If you have seen a man with a metal detector scouring the St. Albert parks and pathways, that man is probably Norm Peters.
The retired salesman’s passion for finding lost treasure began after his son lost his wedding band in the ocean shortly after getting married in Mexico. The ring was never found but he was inspired by the incident. He returned home and bought his first of what are now five metal detectors.
After putting ads in the newspaper and online offering to find lost items, he got a call from the president of The Ring Finders. The website is an international group made up of over 350 men and women who will help people retrieve their dropped and lost goods.
Peters now goes out weekly on quests to help retrieve lost items. His hobby pays off with reward money plus a $40 travel fee.
“I give them an alternative,” Peters said. “If you’ve got a good idea where you’ve lost it and the last place you were at, then most probably you can find it.”
Quite often, Peters says, people assume the treasure is gone forever and are already planning on repurchasing the misplaced items.
But Peters comes in and acts as an investigator, helping to piece together the puzzle of a lost ring, phone or keys. He says he asks plenty of questions and makes people retrace their steps and actions of the day.
“Time is of the essence,” Peters said. “The sooner you get out there the better chances there are.”
Sometimes Peters gets calls from spouses who have thrown their rings in a heated argument. He arrives once the dust settles and brings his tools to help reunite people with their once again prized possessions.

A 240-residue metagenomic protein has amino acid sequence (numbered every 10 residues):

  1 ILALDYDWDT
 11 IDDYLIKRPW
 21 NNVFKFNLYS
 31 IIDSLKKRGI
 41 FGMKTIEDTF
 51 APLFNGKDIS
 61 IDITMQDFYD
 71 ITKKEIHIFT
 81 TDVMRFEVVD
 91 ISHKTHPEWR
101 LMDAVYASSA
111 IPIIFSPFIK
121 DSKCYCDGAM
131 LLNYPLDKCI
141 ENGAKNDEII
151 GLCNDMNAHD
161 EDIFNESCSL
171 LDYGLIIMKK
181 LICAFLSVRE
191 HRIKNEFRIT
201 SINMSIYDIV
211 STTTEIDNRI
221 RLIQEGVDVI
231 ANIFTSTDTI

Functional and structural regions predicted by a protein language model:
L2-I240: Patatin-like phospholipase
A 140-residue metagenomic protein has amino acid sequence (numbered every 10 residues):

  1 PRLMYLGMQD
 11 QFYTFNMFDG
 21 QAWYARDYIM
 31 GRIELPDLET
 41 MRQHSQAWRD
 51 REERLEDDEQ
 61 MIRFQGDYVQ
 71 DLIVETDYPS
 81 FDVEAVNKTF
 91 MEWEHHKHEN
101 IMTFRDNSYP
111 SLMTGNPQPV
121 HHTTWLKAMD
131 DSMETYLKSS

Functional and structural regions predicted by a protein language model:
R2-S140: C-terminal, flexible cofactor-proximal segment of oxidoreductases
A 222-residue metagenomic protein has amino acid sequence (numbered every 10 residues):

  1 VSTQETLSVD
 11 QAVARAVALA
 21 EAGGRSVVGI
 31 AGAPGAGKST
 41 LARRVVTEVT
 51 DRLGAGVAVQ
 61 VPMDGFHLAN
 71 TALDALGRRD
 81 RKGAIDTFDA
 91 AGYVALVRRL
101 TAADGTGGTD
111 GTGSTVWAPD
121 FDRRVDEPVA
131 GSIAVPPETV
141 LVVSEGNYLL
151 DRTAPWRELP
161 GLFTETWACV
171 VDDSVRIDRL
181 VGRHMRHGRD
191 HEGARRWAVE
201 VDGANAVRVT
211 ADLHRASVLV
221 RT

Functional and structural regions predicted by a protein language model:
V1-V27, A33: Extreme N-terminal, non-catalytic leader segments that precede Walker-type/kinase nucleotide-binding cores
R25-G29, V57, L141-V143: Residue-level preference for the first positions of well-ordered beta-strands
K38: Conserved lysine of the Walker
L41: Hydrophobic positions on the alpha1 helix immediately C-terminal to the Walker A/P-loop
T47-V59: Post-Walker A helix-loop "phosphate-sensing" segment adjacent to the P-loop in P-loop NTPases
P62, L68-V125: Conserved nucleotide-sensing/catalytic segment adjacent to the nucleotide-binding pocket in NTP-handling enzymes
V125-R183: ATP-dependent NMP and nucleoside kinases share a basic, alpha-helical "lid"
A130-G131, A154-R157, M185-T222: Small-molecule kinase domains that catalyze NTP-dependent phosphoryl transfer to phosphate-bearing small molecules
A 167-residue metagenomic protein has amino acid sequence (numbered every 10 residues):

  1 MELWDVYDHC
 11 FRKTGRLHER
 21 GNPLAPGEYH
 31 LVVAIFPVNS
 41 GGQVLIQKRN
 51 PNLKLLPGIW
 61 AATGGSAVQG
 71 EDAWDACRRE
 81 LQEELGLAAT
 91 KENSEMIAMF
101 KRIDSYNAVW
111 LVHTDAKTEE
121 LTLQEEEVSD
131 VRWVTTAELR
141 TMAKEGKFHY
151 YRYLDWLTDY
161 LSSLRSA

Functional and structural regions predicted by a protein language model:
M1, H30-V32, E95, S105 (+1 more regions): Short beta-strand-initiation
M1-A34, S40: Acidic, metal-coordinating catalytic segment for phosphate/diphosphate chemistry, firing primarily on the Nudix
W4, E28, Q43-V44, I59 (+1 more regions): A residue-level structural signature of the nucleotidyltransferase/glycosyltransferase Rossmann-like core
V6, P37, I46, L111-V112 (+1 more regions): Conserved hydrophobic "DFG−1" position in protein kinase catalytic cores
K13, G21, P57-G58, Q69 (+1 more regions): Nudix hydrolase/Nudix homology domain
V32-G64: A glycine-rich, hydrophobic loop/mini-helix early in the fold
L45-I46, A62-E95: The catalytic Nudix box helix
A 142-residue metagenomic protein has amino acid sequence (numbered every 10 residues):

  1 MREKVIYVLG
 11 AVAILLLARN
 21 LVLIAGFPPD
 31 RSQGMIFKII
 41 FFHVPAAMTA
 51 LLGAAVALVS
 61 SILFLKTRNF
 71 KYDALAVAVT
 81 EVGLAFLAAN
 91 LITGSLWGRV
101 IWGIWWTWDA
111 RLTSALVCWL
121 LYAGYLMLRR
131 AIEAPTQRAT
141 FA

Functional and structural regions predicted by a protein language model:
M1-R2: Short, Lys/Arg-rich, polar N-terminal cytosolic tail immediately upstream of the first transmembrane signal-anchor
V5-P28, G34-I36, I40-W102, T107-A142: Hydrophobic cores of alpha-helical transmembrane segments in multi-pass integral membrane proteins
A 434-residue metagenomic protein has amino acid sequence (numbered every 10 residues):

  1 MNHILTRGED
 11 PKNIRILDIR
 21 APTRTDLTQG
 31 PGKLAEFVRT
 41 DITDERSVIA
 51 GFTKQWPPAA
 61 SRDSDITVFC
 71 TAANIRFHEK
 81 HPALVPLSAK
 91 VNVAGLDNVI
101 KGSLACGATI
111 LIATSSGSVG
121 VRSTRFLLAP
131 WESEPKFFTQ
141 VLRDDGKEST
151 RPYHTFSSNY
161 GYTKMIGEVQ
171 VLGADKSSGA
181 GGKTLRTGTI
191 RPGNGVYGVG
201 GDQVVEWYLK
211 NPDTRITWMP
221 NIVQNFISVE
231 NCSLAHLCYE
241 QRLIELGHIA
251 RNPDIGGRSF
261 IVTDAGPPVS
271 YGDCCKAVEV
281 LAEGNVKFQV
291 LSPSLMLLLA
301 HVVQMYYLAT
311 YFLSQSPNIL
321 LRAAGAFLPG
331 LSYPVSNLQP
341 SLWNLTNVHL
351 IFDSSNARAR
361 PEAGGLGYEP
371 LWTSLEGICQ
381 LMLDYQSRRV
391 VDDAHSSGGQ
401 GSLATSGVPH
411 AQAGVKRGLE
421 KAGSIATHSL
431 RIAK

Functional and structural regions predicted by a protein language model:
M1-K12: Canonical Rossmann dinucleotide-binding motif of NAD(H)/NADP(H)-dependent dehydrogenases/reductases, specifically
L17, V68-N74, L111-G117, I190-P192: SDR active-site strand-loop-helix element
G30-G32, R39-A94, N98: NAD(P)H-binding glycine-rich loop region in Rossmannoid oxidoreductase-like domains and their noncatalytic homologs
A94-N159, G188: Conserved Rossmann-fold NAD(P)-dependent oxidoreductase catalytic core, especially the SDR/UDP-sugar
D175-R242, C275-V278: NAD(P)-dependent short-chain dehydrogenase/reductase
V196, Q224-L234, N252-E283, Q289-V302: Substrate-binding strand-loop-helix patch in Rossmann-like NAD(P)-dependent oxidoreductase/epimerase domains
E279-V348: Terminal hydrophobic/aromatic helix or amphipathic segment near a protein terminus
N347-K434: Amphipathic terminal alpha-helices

This happens so often that Peters now brings a lanyard with a handful of rings with him on calls. He gets the angry spouse to re-enact the scene and throw one of his rings. This helps him get an idea of the partner’s throwing arm and the area he should be searching for the tiny trinket.
And the 65-year-old will go to almost any length to help find the lost items. Sometimes it takes him only five minuets to track down the lost treasure. Other times he will spend days.
He once spent 16 hours scouring a man-made lake in Mill Woods to help find a ring for a young man. The swampy water was full of garbage and Peters pulled out dozens of cans and piles of trash during the search.
“I was in the water and it was 35 above one afternoon,” Peters said. “Stinking hot.”
The ring had slipped off the young man’s finger as he was riding his bike along the edge of the lake. He thought his ring, which had been gone for over a year, was gone forever.
Peters went back day after day until he was able to locate the hiding heirloom. He found it was wedged between some rocks and the cement retaining wall full of metal rebar.
Although the swampy pond is one of the strange places he has scoured, Peters has got calls to search the sides of highways, lakes, dog parks and even the remnants of a burnt house after the Fort McMurray wildfire. The six-year Ring Finder veteran doesn’t hit the road for every call, though. Sometimes it is too far to travel or too difficult to access the area.
But for the majority of calls Peters will give it his best shot. He has even spent time looking for a ring that was lost 50 years ago. He wasn’t able to locate the item.
“I’ll give them a second chance,” Peters said. “Don’t say it’s gone and it’s gone forever. There is a possibility that it’s still there.”
He will try until he has exhausted all of his options or until his arm gets tired.
If he can’t find the item, he says that at the least he can offer closure.
“If they’ve got a good idea where it is, I can give them closure,” Peters said. “I will give it my best shot so at least you know it’s not here.”